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Raising the bar

Women increasingly having children without a ‘marriageable male,’ economists find

May 18, 2017

A new study from researchers at the University of Maryland has found that women’s interest in the “marriageable male” — a man with reliable income capable of supporting a wife and child — is increasingly on the decline.

Historically, upswings in the financial prospects of blue-collar men have led to a decrease in the number of children born out of wedlock, explained economics professor and study co-author Melissa Kearney. In the 1970s and ‘80s, for example, a 10 percent increase in earnings of Appalachian miners during a coal boom was tied to a 9.6 percent reduction in the number of married women, and a 25 percent reduction in children born out of wedlock. This trend was largely driven, economists argued, by a simple principle — potential mothers were more likely to marry men who could contribute financially.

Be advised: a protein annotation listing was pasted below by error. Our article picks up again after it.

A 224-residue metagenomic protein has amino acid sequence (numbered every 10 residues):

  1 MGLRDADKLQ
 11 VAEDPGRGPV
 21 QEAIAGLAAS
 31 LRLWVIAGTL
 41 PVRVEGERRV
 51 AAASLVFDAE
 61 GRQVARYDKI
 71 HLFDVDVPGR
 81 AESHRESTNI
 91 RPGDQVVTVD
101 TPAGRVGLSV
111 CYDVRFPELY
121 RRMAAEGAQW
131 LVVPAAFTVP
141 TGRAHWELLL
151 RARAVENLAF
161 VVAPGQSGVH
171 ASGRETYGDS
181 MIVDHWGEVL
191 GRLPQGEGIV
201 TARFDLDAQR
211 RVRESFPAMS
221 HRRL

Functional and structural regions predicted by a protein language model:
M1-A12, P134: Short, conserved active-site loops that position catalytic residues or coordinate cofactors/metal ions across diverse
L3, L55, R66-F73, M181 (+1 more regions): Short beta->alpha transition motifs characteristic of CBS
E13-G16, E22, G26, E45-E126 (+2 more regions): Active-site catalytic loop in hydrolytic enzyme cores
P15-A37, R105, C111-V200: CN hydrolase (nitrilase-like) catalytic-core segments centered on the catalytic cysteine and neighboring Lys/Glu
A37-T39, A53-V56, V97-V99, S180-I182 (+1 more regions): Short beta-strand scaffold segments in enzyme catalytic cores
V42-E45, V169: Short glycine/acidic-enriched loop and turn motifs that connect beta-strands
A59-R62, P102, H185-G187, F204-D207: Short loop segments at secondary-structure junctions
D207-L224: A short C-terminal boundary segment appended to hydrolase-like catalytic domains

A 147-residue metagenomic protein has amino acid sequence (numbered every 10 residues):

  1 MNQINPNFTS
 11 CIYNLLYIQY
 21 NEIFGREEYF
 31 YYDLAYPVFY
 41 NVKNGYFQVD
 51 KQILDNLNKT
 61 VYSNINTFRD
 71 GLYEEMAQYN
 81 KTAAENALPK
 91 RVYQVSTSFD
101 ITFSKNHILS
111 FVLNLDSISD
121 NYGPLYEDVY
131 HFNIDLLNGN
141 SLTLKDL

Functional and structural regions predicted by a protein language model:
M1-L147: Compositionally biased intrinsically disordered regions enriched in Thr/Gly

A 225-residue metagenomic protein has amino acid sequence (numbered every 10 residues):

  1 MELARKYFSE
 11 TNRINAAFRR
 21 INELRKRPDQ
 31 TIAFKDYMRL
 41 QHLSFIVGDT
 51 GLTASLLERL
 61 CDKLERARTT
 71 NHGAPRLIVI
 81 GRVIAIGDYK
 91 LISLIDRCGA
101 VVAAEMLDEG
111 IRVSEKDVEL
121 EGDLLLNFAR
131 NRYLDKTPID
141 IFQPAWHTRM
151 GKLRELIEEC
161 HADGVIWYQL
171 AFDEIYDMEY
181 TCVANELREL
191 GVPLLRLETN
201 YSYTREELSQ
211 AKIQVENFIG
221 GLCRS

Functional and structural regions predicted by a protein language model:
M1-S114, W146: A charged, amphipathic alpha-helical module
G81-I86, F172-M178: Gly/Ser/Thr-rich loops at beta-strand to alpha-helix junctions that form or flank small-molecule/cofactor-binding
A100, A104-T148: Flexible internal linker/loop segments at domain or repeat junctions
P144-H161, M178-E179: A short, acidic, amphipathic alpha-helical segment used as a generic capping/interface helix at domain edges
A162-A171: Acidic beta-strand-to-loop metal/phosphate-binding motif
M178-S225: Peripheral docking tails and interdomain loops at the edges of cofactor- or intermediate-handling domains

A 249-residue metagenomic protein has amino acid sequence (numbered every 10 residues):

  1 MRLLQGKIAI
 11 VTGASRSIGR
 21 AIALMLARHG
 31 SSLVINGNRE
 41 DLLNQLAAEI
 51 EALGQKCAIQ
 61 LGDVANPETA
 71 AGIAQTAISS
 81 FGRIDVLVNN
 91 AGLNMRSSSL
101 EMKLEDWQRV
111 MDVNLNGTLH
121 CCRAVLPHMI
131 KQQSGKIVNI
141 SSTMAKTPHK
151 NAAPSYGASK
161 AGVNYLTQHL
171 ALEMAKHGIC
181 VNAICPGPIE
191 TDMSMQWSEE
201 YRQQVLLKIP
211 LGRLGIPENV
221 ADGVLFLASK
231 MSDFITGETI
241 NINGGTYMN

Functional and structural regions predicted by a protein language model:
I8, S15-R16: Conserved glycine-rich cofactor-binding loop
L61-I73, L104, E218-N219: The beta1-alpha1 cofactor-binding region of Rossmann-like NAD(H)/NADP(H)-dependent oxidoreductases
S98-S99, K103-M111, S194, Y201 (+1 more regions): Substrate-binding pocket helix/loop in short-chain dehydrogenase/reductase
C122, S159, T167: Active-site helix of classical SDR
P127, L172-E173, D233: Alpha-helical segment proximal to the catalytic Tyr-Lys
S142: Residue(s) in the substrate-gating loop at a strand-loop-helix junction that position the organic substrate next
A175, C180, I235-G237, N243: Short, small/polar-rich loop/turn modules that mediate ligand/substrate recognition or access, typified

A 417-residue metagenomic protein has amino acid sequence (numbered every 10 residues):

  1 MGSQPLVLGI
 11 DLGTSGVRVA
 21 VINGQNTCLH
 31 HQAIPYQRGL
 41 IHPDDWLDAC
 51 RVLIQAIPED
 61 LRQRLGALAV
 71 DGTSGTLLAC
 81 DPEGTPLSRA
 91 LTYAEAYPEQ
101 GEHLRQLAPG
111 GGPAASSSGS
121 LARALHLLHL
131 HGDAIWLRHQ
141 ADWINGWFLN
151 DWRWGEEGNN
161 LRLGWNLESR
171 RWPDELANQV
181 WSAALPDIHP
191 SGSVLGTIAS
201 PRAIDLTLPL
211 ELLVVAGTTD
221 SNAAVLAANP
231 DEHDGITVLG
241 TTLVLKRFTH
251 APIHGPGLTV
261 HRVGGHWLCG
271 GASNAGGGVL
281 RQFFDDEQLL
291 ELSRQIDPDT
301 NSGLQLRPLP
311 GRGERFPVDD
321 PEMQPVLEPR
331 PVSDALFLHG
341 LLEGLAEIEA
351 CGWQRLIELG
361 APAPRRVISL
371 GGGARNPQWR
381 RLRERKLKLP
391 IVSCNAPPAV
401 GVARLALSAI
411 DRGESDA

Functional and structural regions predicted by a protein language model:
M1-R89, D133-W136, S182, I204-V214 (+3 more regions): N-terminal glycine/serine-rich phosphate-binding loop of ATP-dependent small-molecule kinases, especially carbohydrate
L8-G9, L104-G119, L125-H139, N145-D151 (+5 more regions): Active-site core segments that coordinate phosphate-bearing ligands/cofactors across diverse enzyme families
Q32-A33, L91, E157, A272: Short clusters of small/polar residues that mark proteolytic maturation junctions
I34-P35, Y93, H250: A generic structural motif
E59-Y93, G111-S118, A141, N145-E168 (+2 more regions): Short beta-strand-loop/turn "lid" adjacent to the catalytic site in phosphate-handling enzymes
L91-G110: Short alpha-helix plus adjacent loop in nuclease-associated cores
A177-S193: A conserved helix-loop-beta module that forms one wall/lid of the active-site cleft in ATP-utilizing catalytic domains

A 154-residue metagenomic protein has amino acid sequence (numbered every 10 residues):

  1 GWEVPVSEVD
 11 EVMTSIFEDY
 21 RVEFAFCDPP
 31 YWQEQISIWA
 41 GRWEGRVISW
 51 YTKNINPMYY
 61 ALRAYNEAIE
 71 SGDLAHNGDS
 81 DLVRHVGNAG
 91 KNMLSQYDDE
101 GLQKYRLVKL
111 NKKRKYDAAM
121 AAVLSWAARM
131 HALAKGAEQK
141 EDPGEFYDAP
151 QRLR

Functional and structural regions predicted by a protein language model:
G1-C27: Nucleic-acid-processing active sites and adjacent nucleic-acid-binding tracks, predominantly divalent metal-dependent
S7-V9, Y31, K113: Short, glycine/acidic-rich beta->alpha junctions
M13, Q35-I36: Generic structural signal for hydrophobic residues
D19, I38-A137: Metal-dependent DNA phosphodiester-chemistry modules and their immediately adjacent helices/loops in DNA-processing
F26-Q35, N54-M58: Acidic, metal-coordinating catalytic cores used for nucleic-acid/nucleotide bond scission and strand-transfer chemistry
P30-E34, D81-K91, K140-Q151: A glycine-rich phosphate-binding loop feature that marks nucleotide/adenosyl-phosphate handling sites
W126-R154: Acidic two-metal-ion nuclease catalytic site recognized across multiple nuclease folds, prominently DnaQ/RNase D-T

But when Kearney looked at recent population data from Texas, Oklahoma, California, and Pennsylvania — all areas that had seen blue collar wage spikes as a result of the recent fracking boom — she found that birth rates from married and unmarried parents had increased at the same clip. It appears that the “marriageable male” may no longer command the same high demand as he used to — a trend that experts attributed to changes in law and social values.

“Women couldn’t be very choosy in the past — they had to be married for both social and economic reasons,” explained Brookings Institution economist Isabel Sawhill. “They’d be stigmatized if they weren’t and they might not be able to make it on their own. Now the social context has shifted. They can raise the bar.”

Read the full story at The Washington Post.


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